Hiro Pendragon pointed me to the latest bit of Valleywag nonsense, where you can see that once more the End of Second Life® is predicted, falsely claiming that everybody has lost interest in SL except educators.
I was angry when publishing the comment which I reprint below (because, well, if I were a moderator at Valleywag I would probably refuse to publish it), but thankfully Hiro was quick enough to point out that Valleywag itself is being shut down:
But the reason for Valleywag’s shutdown was Denton’s notoriously doom-and-gloom vision of the future–Internet ad spending will decline a full 40 percent, he predicts–and Valleywag was one of the company’s less lucrative titles.
That article further explains that Valleywag was not “hilarious enough”. In fact, the few times I read it, I never noticed any sense of humour in it. Writing once about Second Life’s impending doom might be fun once, if cleverly done, by a good funny writer — like the ones at the Onion or the Register. But Valleywag was never fun. People took it seriously. There is never even a hint that it’s supposed to be “funny”, although, arguably, some found it funny. Not enough, apparently. In fact, you always get the sense that the people writing the articles are furious because everybody else has success and they haven’t. On the last article cited above, you can almost feel the contempt (Germans call it “Schadenfreude“) he has for Reuters’ Eric Krangel.
Still, it’s ironic that Owen Thomas puts the focus on the educational use of Second Life, and at least admits that SL might have a future as the ultimate tool for academics and for meetings. Ironic indeed — if you are like Thomas and despise academics, like he seems to do: “Only compared to the life of a university professor might Second Life actually seem exciting.”
For the rest of us, of course, that even academics find SL such an extraordinary place to be, along with us millions of “space-alien avatars”, is exciting — because it shows that if a Dean is allowed to be in SL “with mohawks and tight leather pants” and be take seriously, we’re allowed to be taken seriously as well.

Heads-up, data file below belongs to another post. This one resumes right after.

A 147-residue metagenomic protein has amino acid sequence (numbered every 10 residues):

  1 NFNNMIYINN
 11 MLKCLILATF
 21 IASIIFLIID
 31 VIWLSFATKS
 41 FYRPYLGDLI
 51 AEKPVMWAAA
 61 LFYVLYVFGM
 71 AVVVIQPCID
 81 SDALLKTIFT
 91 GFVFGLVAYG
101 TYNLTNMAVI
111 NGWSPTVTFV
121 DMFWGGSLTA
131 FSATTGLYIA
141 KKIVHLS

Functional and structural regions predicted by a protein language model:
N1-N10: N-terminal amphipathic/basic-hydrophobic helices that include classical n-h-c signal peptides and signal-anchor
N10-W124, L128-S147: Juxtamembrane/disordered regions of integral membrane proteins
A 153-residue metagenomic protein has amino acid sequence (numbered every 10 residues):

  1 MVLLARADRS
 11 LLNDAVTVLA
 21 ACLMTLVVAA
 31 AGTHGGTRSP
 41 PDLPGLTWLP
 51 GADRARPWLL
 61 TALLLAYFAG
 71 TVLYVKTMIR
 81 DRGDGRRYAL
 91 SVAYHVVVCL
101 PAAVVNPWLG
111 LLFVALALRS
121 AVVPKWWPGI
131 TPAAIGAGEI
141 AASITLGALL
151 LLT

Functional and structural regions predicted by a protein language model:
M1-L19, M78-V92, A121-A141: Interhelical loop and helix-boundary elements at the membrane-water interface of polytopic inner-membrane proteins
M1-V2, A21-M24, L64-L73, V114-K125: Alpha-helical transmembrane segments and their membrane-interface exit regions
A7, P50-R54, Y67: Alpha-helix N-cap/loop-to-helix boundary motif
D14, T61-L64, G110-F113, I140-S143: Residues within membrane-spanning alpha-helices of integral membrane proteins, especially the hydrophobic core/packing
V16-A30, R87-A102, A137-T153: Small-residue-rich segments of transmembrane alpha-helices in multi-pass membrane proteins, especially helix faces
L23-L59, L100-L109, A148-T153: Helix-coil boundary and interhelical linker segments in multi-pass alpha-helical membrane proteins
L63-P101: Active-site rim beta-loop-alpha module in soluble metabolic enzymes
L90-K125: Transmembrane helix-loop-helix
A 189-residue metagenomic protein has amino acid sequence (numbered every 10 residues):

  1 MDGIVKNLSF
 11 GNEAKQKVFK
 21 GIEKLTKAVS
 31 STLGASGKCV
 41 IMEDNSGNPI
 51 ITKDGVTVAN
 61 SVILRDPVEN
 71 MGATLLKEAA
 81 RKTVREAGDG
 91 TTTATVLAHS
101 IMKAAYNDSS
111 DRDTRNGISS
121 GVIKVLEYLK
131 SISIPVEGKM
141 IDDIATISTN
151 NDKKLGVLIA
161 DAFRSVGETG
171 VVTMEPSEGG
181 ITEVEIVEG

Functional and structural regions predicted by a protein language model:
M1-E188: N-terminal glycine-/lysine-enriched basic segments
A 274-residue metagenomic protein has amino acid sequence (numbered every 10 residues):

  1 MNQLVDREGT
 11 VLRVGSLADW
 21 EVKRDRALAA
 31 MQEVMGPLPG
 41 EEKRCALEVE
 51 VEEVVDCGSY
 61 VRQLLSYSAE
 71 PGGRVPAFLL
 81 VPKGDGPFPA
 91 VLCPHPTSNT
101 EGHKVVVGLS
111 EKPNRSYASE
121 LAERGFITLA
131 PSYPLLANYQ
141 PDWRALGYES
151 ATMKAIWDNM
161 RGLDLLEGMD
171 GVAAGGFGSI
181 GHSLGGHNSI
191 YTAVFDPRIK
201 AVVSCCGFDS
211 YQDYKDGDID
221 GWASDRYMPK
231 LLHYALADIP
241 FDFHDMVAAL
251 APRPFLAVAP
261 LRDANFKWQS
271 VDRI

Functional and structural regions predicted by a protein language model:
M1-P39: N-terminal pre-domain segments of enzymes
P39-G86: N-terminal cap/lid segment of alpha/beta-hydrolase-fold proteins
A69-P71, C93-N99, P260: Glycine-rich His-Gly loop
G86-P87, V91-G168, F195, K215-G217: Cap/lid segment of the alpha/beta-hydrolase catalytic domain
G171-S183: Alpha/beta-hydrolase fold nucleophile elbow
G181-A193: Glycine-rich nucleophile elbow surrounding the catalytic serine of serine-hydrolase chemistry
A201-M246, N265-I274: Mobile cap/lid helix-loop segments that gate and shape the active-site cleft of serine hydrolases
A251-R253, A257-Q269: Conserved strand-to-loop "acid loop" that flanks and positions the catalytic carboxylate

In memoriam Valleywag, R. I. P., my last comment there:
Gosh, I’m glad that Valleywag is being shut down.
While it’s positive sometimes to get a few news here and there to make us *think* if what we’re doing is positive and leading in the right direction – reflectio can get us back on track – reading an article such as this one, with completely fabricated manipulations based on half-understood or misunderstood “factoids”, quotes out of context, and deliberate lies which are spread to an unknowing and unsuspecting audience which takes them for granted “just because they come from a allegedly reputedly source” makes me sick with the vileness of the malicious intent to cloud reality and paint a grim picture of doom where none of that actually exists.
As a co-founder of one of the thousands (read: thousands) of Metaverse Development Companies that bring creative content into Second Life for their customers – corporations and non-profit organisations alike – I can soundly report that 2009 has been a year like none before, and even if the year barely started, it has seen an increase in interest by the corporative clients as never before: at least *twice* as many contacts as on the best year we had so far, which was 2007, the days when the media was still drooling about Second Life.
The difference is that corporations now are mature about their expectations and the return on their investment. They’re not in Second Life because they will get “good PR”. They’re here because they now finally understand how they can use the technology, and most importantly, the community of users, to their own advantage – and let me just tell you that each project is different from the one before. Some might just wish to have a novel channel to address their clients, partners or employees. Some use it as a low-cost technology to produce movies for promotional or training purposes. Some think on Second Life as a route towards internationalisation. Some believe they can reduce costs by travelling less and do more teleconferencing. Some even think they can offer services and products at a relatively low cost through Second Life as a channel. And some, of course, still are happy with raising some brand awareness by sponsoring culture, arts, music, and community-building, which they also do in real life, but can reach a much wider audience at a fraction of the cost through SL. It’s impossible to say “what is best” for a particular customer in advance: each has different goals, each manages their expectations differently.